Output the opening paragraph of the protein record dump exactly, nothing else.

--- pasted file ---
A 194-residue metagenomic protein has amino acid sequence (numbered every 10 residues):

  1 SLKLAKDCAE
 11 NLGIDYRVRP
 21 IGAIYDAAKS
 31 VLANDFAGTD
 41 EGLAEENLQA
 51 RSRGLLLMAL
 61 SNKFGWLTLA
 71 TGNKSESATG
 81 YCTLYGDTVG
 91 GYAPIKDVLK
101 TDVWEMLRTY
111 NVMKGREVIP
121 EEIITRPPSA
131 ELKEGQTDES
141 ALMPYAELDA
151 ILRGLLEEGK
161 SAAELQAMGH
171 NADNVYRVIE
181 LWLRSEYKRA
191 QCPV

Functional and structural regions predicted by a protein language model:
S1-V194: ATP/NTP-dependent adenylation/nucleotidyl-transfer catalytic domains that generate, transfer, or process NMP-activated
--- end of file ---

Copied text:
A 194-residue metagenomic protein has amino acid sequence (numbered every 10 residues):